These temper outbursts and mood dysregulation should go on most of the time for a year or more. This is no passing phase. Even if there are brief periods when the irritable angry mood is not present these periods of better mood should not last for more than three months.

Mood dysregulation happens in more than one place.

For us to think this child’s issue is a disorder we would expect the symptoms to appear in more than one setting, school, home, organized activates and so forth. In at least one of these setting, probably more, the outbursts are expected to be severe.

If there is mania it is not Disruptive Mood Dysregulation Disorder (DMDD.)

For a small group of children, there will be symptoms of mania or hypomania. If that is present then yes Bipolar Disorder is more appropriate and they are likely to develop more severe bipolar symptoms over time. Early treatment for childhood Bipolar Disorder can reduce the severity and impact of the disease but only if we are getting the diagnosis correctly.

One other difference between of Disruptive Mood Dysregulation Disorder (DMDD) and Bipolar is the way symptoms fluctuate. DMDD fluctuates in response to frustration. Bipolar symptoms come and go as a function of time.

Other Disruptive Mood Dysregulation Disorder (DMDD) issues.

DMDD has a lot of co-morbidity with other disorders. Children with DMDD are at increased risk of abusing substance and developing a substance use disorder (SUD.) And yes, we see SUD in elementary school children.

Because girls tend to internalize problems, while boys externalize, there is likely to be a bias in the diagnosis of Disruptive Mood Dysregulation Disorder (DMDD.) Only time will tell if this turns out to be another label for young boys.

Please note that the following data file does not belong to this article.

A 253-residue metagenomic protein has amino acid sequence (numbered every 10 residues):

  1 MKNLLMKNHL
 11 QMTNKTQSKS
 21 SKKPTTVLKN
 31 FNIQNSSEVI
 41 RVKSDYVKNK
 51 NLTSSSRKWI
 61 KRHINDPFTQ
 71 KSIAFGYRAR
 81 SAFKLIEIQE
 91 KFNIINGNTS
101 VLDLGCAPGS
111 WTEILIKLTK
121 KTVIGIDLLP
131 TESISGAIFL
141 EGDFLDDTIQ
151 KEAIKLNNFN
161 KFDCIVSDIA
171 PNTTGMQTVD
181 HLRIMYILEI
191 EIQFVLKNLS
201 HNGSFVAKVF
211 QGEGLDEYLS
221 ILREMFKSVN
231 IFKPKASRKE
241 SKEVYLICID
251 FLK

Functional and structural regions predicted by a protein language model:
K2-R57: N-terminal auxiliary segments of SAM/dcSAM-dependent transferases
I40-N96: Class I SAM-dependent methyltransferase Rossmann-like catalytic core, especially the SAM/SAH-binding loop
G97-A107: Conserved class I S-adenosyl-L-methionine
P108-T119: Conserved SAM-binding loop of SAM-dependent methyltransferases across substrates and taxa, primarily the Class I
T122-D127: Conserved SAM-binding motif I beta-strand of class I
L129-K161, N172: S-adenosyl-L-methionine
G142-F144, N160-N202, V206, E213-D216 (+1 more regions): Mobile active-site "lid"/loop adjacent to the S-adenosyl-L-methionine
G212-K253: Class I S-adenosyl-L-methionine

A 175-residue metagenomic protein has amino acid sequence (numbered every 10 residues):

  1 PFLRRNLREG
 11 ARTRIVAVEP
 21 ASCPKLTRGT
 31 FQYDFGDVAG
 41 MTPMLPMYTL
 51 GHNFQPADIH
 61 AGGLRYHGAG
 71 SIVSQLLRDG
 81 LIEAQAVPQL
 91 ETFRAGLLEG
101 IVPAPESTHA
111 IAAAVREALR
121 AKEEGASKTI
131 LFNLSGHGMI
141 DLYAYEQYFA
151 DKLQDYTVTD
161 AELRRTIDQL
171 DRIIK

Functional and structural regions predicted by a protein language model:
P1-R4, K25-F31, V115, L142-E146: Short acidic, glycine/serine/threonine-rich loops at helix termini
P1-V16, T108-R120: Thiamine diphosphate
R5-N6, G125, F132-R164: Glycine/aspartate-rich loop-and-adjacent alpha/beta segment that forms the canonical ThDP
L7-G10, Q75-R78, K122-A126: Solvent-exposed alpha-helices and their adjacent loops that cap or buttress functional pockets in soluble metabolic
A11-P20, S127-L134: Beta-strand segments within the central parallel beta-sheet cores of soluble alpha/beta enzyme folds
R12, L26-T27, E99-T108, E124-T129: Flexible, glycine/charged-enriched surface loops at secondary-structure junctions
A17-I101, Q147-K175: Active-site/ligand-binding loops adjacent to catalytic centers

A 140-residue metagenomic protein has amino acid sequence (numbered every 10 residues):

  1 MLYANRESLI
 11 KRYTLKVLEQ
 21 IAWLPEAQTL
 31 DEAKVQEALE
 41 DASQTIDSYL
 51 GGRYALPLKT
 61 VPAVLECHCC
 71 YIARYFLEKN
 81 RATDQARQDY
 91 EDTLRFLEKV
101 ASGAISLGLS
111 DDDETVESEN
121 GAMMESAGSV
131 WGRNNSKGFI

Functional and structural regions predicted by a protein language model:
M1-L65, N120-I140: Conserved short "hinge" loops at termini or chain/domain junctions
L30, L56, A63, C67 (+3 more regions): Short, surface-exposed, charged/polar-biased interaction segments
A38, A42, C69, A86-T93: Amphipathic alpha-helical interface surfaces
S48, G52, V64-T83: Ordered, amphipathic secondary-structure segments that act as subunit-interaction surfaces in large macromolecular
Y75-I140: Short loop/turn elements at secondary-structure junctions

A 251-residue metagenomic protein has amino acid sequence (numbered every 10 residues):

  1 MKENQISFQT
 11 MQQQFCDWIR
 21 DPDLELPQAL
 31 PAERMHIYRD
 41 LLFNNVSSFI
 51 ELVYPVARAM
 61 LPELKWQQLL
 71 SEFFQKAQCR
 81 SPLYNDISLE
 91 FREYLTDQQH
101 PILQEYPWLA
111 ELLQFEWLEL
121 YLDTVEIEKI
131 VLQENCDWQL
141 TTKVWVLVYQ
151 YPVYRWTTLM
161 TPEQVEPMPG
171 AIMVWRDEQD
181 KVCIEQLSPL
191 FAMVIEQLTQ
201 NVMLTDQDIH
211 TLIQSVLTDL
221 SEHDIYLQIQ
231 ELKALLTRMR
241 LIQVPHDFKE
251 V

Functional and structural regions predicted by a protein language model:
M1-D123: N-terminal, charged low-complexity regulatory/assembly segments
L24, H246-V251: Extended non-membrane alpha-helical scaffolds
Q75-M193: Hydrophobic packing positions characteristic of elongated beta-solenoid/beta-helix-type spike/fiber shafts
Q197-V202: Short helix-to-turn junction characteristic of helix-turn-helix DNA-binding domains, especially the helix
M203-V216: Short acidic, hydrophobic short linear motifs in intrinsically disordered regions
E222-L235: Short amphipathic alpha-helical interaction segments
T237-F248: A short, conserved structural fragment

Symptoms of Disruptive Mood Dysregulation Disorder (DMDD) are likely to change as the child grows and matures. It will be interesting to see if children who receive the DMDD diagnosis go on to experience Major Depression or some other adult mental health issues. Hopefully, treatment for this disorder while the child is young can prevent lifelong problems.

As with the other things we are calling a mental illness DMDD needs to interfere with the child’s ability to go to school, their relationships, and enjoyable activities or cause them personal distress. Otherwise, they may have the issues but not get the diagnoses. If the only time this happens is when under the influence of drugs or medicines or because of some other physical or medical problem these symptoms need to be more than the situation would warrant. Other issues may need treating first, then if the child still has symptoms they could get this diagnosis.

FYI These “What is” sometimes “What are” posts are my efforts to explain terms commonly used in Mental Health, Clinical Counseling, Substance Use Disorder Counseling, Psychology, Life Coaching and related disciplines in a plain language way. Many are based on the new DSM-5; some of the older posts were based on the DSM-IV-TR, both published by the APA. For the more technical versions please consult the DSM or other appropriate references.

See Recommended Books.     More “What is” posts will be found at “What is.”

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For more about David Joel Miller and my work in the areas of mental health, substance abuse and Co-occurring disorders see the about the author page. For information about my other writing work beyond this blog check out my Google+ page or the Facebook author’s page, up under David Joel Miller. Posts to the “books, trainings and classes” category will tell you about those activities. If you are in the Fresno California area, information about my private practice is at counselorfresno.com. A list of books I have read and can recommend is over at Recommended Books